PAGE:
To follow this path, create a new checks YAML file, then add an anomaly detection check to the file. Be sure to include both file names in any Soda scan you run programmatically or via the Soda Library CLI, as in the following example command.

soda scan -d adventureworks -c configuration.yml checks_anomaly_score.yml checks_anomaly_detection.yml

Reset anomaly history

If you wish, you can reset an anomaly detection’s history, effectively recalibrating what Soda considers anomalous on a dataset.

  1. In Soda Cloud, navigate to the Check History page of the anomaly check you wish to reset.
  2. Click to select a node in the graph that represents a measurement, then click Feedback.
  3. In the modal that appears, you can choose to exclude the individual measurement, or all previous data up to that measurement, the latter of which resets the anomaly detection’s history.

reset-anomaly-detection

Optional check configurations

Supported Configuration Documentation
Define a name for an anomaly detection check. Customize check names
Add an identity to a check. Add a check identity
  Define alert configurations to specify warn and fail thresholds. See alternative: Manage alert security levels -
Apply an in-check filter to return results for a specific portion of the data in your dataset. Add an in-check filter to a check
Use quotes when identifying dataset names; see example.
Note that the type of quotes you use must match that which your data source uses. For example, BigQuery uses a backtick (`) as a quotation mark.
Use quotes in a check
  Use wildcard characters ( % or * ) in values in the check. -
Use for each to apply anomaly detection checks to multiple datasets in one scan; see example. Apply checks to multiple datasets
Apply a dataset filter to partition data during a scan;. Scan a portion of your dataset

Example with quotes

checks for dim_product:
  - anomaly detection for avg("order_price")

Example with for each

for each dataset T:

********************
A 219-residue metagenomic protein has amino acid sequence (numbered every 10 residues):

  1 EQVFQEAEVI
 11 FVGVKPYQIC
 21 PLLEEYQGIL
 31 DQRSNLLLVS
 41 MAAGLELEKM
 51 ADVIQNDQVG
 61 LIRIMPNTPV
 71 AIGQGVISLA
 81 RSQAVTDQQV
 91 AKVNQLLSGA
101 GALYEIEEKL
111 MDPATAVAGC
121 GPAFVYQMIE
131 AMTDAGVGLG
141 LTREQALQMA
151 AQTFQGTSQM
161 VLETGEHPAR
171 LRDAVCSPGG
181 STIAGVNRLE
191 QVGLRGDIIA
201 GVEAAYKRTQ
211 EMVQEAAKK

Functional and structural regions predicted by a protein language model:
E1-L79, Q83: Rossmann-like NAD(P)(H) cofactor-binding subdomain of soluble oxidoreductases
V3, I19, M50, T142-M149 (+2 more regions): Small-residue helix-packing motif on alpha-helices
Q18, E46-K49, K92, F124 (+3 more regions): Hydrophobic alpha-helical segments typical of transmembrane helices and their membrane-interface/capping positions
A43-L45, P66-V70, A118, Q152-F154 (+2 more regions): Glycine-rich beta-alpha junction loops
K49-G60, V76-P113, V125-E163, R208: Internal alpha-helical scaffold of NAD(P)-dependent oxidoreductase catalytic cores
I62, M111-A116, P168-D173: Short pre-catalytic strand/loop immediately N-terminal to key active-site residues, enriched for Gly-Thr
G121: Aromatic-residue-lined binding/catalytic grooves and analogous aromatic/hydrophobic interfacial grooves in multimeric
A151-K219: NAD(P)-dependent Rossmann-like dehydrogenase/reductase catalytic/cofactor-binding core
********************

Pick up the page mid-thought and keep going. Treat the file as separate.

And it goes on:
datasets:
    - dim_customer
  checks:
    - anomaly detection for row_count


Manage alert severity levels

You can add optional severity_level_parameters to an anomaly detection check to customize the way that Soda determines the severity level of an anomaly. The following example includes two optional severity level parameters.

checks for dim_customer:
  - anomaly detection for row_count:
      severity_level_parameters:
        warning_ratio: 0.1
        min_confidence_interval_ratio: 0.001
Configuration key Value Default
warning_ratio decimal between 0 and 1 0.1
min_confidence_interval_ratio decimal between 0 and 1 0.001

The warning_ratio parameter determines the area of warning range, which is a buffer on top of the confidence interval. The aim is to help the anomaly detectio ncheck distinguish between warning and critical alerts. If the check result is within the warning range, Soda flags the check result as a warning. This behavior is similar to setting fail and warn conditions in other Soda checks.

Soda calculates the warning range using the following formula:

upper confidence interval: u
lower confidence interval: l
confidence interval width: w = u - l
upper warning range = between u and (u + warning_ratio * w)
lower warning range = between l and (l - warning_ratio * w)

For example, if the model’s confidence interval is [10, 20] and the warning_ratio is 0.1, the upper warning range is ]20, 22] and the lower warning range is [9, 10[. If the check result is within the warning ranges, Soda flags the check result as a warning. If you need wider warning ranges to decrease the amount of critical alerts, you can gradually increase the warning_ratio value to achieve your ideal range.

The graph below illustrates how Soda computes the warning range. The yellow area represents the warning range which is 10% of the confidence interval, as shown with blue and red arrows.

warning-range


The min_confidence_interval_ratio parameter determines the minimum width of the confidence interval. The confidence interval is the range of values that the model predicts for the next measurement. If the prediction problem is too easy for the model, the confidence interval becomes too narrow and the model becomes too sensitive to small noises in the data.

In such cases, the model may flag normal measurements as anomalies due to small decimal differences. To avoid these scenarios, Soda uses a minimum confidence interval width parameter to handle very narrow confidence intervals. The formula that updates the confidence interval is as follows:

upper confidence interval: u
lower confidence interval: l
predicted value: y^
upper confidence interval width: w_u = u - y^
lower confidence interval width: w_l = y^ - l

u = max(u, y^ + y^ * min_confidence_interval_ratio)